Lars Eller and Rene Bourque of the Montreal Canadiens both came into this season with fairly high expectations. Eller was coming off a breakout season, where he scored a career high of 30 points in just 48 games, and improvement was expected this season. Bourque was coming off an injury riddled and inconsistent season, and a bounce back was expected.
The pair are the Canadiens two biggest forwards behind scrapper George Parros, and the closest players the Habs have to power forwards beyond Max Pacioretty. Eller started the season on a line with super sophomores Alex Galchenyuk and Brendan Gallagher, and Bourque would line up with veterans Tomas Plekanec and Brian Gionta to begin the campaign.
Neither line would stay together long, mostly due to the poor and inconsistent play of Eller and Bourque. The “EGG” line was broken apart after a blazing start, as Gallagher was placed on a line with Pacioretty and David Desharnais to try and jumpstart their production.
Bourque had just four points in the first 12 games of the season, and would start making his way down the lineup. Eller began with seven points in his first five games of the season, but would then find himself in a major slump that stretched most of the season.
Bourque would be the first of the two to become a healthy scratch, on January 18th, when the Canadiens faced the Toronto Maple Leafs. He would be scratched for five straight in mid-March, and one final time on April 4th against the Ottawa Senators.
Eller would be a healthy scratch for just one game all season, on March 5th against the Anaheim Ducks. March 5th was trade deadline day and news of his benching led many to speculate he would be dealt. He wasn’t, and he is repaying the Habs now.
Eller wrapped up the regular season with 3 points in his final two games, before missing the Habs final three games with the flu. He picked up where he left off when the puck dropped on the postseason.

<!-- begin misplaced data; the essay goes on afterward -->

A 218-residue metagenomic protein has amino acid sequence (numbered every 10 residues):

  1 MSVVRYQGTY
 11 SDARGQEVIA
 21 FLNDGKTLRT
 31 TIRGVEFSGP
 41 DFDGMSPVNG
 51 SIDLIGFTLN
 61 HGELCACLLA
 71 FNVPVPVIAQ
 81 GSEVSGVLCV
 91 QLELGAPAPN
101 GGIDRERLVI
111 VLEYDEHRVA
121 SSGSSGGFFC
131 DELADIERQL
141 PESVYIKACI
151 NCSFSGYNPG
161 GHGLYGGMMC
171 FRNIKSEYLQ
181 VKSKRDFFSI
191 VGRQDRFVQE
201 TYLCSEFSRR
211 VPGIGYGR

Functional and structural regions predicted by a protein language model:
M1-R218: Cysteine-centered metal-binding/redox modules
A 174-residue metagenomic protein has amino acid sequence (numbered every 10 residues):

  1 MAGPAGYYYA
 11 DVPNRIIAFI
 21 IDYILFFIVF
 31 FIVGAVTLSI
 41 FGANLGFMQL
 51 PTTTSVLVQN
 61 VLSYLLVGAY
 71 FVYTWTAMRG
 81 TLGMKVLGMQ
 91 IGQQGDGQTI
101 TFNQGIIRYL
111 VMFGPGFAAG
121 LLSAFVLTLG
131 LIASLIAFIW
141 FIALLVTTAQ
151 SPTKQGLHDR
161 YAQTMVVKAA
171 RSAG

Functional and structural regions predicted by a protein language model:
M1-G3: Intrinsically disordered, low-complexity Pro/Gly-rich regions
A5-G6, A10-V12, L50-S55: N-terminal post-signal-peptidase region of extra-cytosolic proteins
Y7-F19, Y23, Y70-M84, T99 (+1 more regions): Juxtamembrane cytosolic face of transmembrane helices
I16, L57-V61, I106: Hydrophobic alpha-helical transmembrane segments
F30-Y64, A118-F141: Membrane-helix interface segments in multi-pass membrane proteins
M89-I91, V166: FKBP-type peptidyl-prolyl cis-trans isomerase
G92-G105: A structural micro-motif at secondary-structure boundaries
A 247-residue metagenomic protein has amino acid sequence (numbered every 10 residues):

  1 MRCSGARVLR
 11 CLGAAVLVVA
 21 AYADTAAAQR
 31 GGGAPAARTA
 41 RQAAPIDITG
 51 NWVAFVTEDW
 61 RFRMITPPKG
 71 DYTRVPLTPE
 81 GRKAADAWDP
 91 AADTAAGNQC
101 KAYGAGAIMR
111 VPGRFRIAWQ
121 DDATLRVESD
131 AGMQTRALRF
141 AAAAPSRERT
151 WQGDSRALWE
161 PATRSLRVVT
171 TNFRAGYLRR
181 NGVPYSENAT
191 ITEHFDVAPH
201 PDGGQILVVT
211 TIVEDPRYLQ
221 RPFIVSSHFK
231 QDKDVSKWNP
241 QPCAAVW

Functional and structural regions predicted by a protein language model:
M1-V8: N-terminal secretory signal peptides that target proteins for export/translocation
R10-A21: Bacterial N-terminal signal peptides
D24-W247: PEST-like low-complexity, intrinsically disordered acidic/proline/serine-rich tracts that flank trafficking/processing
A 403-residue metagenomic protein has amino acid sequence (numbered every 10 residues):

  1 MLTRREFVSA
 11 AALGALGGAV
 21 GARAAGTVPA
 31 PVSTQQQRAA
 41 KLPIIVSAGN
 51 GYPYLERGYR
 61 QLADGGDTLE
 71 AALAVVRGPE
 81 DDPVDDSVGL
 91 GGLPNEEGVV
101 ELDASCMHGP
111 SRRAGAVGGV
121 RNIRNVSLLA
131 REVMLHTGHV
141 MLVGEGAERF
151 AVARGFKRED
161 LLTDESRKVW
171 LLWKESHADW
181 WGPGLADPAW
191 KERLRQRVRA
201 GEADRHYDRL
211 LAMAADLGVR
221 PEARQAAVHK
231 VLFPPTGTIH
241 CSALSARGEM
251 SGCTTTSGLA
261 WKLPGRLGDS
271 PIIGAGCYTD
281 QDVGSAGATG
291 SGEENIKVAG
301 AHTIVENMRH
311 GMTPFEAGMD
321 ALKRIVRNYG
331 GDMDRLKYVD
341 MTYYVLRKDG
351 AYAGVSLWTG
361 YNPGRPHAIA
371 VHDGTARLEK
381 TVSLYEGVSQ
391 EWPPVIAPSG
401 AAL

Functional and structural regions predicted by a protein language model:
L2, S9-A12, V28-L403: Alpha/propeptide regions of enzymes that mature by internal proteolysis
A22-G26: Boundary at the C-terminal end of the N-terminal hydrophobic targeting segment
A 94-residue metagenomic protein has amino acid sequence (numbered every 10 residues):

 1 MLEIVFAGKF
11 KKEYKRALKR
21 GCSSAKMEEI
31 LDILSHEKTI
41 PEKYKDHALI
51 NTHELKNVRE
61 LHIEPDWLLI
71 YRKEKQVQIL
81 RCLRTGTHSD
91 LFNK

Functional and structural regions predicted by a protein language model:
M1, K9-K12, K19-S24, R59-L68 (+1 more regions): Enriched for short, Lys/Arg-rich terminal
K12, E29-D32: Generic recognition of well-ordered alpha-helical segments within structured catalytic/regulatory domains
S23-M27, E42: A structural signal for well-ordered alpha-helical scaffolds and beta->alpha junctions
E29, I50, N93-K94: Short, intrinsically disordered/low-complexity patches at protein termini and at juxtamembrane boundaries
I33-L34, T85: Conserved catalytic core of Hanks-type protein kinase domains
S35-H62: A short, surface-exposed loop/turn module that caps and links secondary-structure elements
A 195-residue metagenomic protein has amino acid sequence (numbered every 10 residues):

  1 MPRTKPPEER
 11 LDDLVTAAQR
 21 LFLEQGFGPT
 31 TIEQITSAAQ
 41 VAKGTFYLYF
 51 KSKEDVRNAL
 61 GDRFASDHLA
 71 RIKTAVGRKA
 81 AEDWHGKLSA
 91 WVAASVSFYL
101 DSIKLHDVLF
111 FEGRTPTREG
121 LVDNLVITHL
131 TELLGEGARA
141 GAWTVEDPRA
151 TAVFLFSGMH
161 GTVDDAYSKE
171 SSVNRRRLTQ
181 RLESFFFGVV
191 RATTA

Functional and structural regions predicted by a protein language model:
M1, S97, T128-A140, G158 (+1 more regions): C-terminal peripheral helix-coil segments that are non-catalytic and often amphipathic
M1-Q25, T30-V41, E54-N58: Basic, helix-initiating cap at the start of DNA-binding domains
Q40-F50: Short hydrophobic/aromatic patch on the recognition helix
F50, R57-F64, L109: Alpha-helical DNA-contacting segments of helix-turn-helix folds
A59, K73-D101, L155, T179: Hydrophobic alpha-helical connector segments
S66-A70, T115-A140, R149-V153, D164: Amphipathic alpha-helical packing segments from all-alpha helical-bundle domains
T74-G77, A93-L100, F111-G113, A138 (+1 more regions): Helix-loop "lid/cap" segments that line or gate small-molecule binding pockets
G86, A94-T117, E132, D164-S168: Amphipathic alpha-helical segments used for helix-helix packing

Late in the second period of game one between the Canadiens and Tampa Bay Lightning, the Canadiens were trailing 2-1 and found themselves shorthanded. When defenseman Mike Weaver cleared the Habs zone, Eller won a race to the loose puck and chipped it ahead to send Brian Gionta in alone on Anders Lindback. The Canadiens captain made no mistake in picking up his own rebound and knotting the score before the second intermission.
Early in the third period, Gionta returned the favor, chipping a puck out of the zone and sending Eller on a break. Lars showed plenty of patience and weaved his way through the Lightning slot, before beating Lindback with a wrister just inside the post.
It was Bourque who drove the net on Eller’s goal to distract the Lightning goaltender just enough, and help Eller’s shot sneak through the glove side. It was a simple enough play by Bourque, driving to the net as every hockey player is told to do, but it was a play we did not see enough of from the big winger all season.
Eller’s goal in game one made it 3-2 for the Habs, and gave them their first lead of the series. Montreal would go on to take the series opener 5-4 on an overtime goal by Dale Weise.
Game two was Bourque’s time to shine. With the Canadiens leading the Lightning 1-0 midway through the second period, Bourque picked up a pass from Thomas Vanek at center ice, and with a burst of speed split through Lightning defenders Sami Salo and Eric Brewer, and slid the puck past an outstretched 6’6” Lindback.
Late in the third period, with the Habs leading 3-0 and having already chased Lindback from the Bolts goal for Kristers Gudlevskis, Bourque would seal Tampa Bay’s fate.
Eller forced a turnover at center ice that sent the puck directly to Bourque’s stick. Rene once again used his speed to get to the outside of Radko Gudas, and collect his own rebound after his initial shot was stopped by the Latvian goaltender. Bourque swept around the Lightning net, and tucked the puck in on the far side, giving the Habs an insurmountable 4-0 lead.
It was the first multi-goal game of the season for Bourque, who was supposed to replace much of Mike Cammalleri’s goal scoring when they were swapped for one another two years ago. Bourque was coming off consecutive 27 goal seasons for the Calgary Flames, but scored just nine with Montreal this season.
Bourque had gone 20 games earlier this season without scoring two goals, so to see him score a pair in just over 20 minutes of play was a welcome sight for Habs fans.
The Canadiens have been looking for big forwards who can score all season. It turns out they had two of them in the lineup most of the year, they just waited until playoff time to bring their A game.
With the Lightning’s top defenders focusing on the line of Pacioretty, Desharnais and Vanek, and the Canadiens deploying Plekanec’s line against the Lightning’s top players, there will be plenty of opportunity for Bourque and Eller to continue producing offense in their third line role.